Comprehensive analysis of the secreted proteome of adult necator americanus hookworms

Jayden Logan, Mark S. Pearson, Srikanth S. Manda, Young Jun Choi, Matthew Field, Ramon M. Eichenberger, Jason Mulvenna, Shivashankar H. Nagaraj, Ricardo T. Fujiwara, Pedro Gazzinelli-Guimaraes, Lilian Bueno, Vitor Mati, Jeffrey M. Bethony, Makedonka Mitreva, Javier Sotillo, Alex Loukas

Research output: Contribution to journalArticlepeer-review

10 Scopus citations


The human hookworm Necator americanus infects more than 400 million people worldwide, contributing substantially to the poverty in these regions. Adult stage N. americanus live in the small intestine of the human host where they inject excretory/secretory (ES) products into the mucosa. ES products have been characterized at the proteome level for a number of animal hookworm species, but until now, the difficulty in obtaining sufficient live N. ameri-canus has been an obstacle in characterizing the secretome of this important human patho-gen. Herein we describe the ES proteome of N. americanus and utilize this information along with RNA Seq data to conduct the first proteogenomic analysis of a parasitic helminth, significantly improving the available genome and thereby generating a robust description of the parasite secretome. The genome annotation resulted in a revised prediction of 3,425 fewer genes than initially reported, accompanied by a significant increase in the number of exons and introns, total gene length and the percentage of the genome covered by genes. Almost 200 ES proteins were identified by LC-MS/MS with SCP/TAPS proteins, ‘hypotheti-cal’ proteins and proteases among the most abundant families. These proteins were compared to commonly used model species of human parasitic infections, including Ancylostoma caninum, Nippostrongylus brasiliensis and Heligmosomoides polygyrus. SCP/ TAPS proteins are immunogenic in nematode infections, so we expressed four of those identified in this study in recombinant form and showed that they are all recognized to vary-ing degrees by serum antibodies from hookworm-infected subjects from a disease-endemic area of Brazil. Our findings provide valuable information on important families of proteins with both known and unknown functions that could be instrumental in host-parasite interac-tions, including protein families that might be key for parasite survival in the onslaught of robust immune responses, as well as vaccine and diagnostic targets.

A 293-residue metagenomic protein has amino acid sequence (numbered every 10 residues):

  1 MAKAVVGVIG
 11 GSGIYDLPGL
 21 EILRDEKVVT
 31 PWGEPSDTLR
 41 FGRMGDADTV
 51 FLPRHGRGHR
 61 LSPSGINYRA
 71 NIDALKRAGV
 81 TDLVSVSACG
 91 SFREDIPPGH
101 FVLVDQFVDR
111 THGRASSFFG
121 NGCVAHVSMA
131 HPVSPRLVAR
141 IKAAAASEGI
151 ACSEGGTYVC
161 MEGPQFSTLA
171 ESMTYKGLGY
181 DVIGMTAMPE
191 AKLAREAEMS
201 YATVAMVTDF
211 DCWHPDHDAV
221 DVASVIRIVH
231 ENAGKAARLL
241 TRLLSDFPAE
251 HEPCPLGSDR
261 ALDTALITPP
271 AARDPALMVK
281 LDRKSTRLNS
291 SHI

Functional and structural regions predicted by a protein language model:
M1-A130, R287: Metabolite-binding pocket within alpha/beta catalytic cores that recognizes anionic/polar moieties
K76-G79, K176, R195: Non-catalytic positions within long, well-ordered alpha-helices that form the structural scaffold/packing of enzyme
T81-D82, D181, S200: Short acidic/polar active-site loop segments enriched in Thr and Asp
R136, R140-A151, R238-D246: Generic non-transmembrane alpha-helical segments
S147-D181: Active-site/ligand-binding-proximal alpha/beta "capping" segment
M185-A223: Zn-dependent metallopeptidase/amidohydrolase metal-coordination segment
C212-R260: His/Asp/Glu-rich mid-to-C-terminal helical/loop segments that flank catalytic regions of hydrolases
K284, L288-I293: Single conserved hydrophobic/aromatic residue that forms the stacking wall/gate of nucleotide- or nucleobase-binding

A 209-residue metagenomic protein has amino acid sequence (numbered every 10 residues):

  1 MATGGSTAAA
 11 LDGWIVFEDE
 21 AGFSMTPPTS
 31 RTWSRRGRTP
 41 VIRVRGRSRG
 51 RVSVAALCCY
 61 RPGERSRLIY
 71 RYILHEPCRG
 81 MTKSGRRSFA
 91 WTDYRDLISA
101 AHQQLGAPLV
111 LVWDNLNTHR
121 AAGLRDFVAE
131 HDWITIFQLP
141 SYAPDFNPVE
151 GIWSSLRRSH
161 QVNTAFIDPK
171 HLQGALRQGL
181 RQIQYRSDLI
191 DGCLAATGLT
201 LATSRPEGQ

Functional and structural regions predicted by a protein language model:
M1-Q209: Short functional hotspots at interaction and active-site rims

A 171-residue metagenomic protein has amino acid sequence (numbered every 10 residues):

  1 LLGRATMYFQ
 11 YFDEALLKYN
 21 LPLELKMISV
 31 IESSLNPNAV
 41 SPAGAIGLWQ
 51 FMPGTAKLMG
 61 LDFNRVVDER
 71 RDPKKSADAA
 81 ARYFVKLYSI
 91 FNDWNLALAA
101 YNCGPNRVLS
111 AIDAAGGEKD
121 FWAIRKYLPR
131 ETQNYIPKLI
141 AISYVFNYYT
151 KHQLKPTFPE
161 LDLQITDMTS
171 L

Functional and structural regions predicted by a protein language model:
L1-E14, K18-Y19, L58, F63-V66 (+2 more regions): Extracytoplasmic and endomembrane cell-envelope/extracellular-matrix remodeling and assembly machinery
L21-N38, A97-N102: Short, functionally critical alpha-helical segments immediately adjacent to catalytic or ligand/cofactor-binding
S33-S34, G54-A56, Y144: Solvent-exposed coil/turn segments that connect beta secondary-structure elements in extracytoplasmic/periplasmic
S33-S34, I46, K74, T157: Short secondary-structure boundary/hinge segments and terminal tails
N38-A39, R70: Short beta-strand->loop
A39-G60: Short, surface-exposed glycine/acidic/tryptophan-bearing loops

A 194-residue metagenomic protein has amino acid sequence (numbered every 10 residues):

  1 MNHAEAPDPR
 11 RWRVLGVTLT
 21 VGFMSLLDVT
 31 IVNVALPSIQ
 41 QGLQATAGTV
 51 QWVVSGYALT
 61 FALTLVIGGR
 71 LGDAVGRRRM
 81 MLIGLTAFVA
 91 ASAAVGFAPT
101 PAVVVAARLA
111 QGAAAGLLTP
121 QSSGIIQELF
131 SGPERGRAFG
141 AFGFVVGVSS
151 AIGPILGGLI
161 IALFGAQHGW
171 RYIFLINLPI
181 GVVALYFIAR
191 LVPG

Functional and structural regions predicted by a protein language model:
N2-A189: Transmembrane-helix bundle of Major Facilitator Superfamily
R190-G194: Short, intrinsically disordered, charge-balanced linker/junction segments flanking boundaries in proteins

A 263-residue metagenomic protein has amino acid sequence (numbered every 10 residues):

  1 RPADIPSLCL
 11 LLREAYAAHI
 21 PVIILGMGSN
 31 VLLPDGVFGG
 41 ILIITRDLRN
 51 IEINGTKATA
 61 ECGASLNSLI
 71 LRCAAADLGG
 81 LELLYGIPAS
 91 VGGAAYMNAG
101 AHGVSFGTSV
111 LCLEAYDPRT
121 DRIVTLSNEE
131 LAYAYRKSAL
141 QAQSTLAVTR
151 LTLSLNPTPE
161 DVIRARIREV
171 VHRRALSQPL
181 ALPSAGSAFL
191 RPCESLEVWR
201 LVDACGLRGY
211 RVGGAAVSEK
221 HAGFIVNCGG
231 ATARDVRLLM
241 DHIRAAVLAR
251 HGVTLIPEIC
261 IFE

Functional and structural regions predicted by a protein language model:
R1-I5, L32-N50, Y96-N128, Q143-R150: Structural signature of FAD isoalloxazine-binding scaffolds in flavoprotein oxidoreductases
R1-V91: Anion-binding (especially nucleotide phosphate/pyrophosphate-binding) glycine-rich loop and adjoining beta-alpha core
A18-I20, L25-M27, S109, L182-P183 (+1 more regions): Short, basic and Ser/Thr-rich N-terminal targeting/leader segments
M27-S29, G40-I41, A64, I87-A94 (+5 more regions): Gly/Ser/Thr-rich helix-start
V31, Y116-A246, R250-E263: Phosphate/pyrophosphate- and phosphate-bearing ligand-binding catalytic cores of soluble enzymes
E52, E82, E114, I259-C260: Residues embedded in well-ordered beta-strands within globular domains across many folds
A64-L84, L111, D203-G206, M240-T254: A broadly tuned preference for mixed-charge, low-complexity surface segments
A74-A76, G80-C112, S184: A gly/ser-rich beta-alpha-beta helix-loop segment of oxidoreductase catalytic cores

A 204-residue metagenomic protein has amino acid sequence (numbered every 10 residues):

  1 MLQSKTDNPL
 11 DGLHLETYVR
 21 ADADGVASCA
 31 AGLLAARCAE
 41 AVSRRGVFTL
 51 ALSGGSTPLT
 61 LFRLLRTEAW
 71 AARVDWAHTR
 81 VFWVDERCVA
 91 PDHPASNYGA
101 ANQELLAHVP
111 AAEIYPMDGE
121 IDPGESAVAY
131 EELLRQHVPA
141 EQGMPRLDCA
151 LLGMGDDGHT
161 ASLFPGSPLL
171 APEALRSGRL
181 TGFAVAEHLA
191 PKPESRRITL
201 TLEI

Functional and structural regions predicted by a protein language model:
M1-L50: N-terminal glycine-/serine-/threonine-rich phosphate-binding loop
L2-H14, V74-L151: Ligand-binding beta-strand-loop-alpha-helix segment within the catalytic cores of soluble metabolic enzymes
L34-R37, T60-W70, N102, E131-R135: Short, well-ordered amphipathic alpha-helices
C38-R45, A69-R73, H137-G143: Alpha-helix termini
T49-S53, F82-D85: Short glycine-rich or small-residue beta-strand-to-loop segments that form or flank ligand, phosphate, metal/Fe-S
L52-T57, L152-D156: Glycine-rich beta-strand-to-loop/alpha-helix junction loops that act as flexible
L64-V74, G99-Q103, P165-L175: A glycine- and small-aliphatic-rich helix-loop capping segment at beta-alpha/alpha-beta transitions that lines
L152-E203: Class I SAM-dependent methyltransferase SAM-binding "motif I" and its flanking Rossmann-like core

Original languageEnglish
Article numbere0008237
Pages (from-to)1-30
Number of pages30
JournalPLoS neglected tropical diseases
Issue number5
StatePublished - May 2020


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